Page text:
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Increased mineral fertilizer use on maize can improve both household food security and regional food production in East Africa
van Wijk, M.
van Ittersum, M.K.
Review StatusPeer Review
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CONTEXT Despite recent improvements in living standards, a substantial proportion of farm households in sub-Saharan Africa (SSA) is food insecure, and increasing crop productivity could help address this problem. OBJECTIVE We estimated the effect of increasing maize yields with mineral fertilizer on household food security and on regional and national maize supply in two East African countries - Uganda and Tanzania. METHODS We estimated maize yield response to nitrogen (N) fertilization with a machine learning model trained on 15,952 observations of maize responses to fertilizer across SSA. Together with spatial price data, we used this model to quantify the profit-maximizing N fertilizer input for a nationally-representative sample of 4188 agricultural households in the two countries. We computed a food availability indicator for all households. RESULTS AND CONCLUSIONS The mean profit-maximizing N input was 82 kg/ha in Tanzania, but it was much lower in Uganda (24 kg/ha) mostly because of less favorable prices. The profit-maximizing N input was above the reported N input for 95% of the households in Tanzania and for 43% of the households in Uganda. It was predicted to increase the food availability ratio of food insecure maize growers by 95% in Tanzania, and by 25% in Uganda. The administrative regions where maize supply could increase most were not the same as the regions where the increase in household-level food security was largest. With increased fertilization, food insecure maize growing households (35% in Tanzania and 42% in Uganda) could only contribute about 20% of the overall increase in maize supply, whereas the 20 to 30% food secure households that have a larger area planted with maize could contribute >60%. SIGNIFICANCE Our study makes two key contributions: i) a substantial increase in national maize supply is more likely to come from already food secure households with relatively large farms, while food insecure households with small farms may nevertheless increase their household-level food security through maize intensification, and ii) high potential areas to increase maize domestic production do not necessarily match with areas where there is immediate scope to improve household-level food security.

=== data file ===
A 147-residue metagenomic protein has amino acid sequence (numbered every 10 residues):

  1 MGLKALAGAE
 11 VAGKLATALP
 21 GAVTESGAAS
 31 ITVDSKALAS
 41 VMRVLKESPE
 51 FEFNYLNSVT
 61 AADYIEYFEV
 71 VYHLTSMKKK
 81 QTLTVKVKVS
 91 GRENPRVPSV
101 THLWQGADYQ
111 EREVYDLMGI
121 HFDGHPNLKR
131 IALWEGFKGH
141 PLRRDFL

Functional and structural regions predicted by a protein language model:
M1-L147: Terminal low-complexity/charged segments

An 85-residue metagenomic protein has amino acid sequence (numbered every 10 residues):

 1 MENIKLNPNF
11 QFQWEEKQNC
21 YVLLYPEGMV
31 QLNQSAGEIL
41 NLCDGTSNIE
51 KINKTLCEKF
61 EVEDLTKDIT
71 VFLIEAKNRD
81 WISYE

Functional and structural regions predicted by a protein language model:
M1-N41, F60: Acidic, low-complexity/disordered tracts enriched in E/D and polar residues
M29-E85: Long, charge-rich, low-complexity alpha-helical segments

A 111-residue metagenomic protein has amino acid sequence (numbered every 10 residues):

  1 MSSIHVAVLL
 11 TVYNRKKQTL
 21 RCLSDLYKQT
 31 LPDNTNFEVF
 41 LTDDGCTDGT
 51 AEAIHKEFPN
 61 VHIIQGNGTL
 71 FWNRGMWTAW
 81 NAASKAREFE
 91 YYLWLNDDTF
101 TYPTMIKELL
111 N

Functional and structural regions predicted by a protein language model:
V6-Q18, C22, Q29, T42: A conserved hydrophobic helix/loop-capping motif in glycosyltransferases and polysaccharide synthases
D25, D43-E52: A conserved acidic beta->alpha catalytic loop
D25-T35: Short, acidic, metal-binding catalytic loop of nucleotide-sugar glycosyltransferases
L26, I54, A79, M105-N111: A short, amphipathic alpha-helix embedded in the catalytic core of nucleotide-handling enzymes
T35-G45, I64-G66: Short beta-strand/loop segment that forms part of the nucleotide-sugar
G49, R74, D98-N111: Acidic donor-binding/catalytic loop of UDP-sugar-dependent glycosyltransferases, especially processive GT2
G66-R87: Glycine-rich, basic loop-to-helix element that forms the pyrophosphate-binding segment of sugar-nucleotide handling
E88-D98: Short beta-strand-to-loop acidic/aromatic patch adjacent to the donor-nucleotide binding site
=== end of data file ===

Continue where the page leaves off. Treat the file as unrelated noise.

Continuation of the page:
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Permanent link to this itemhttps://hdl.handle.net/20.500.12478/8202
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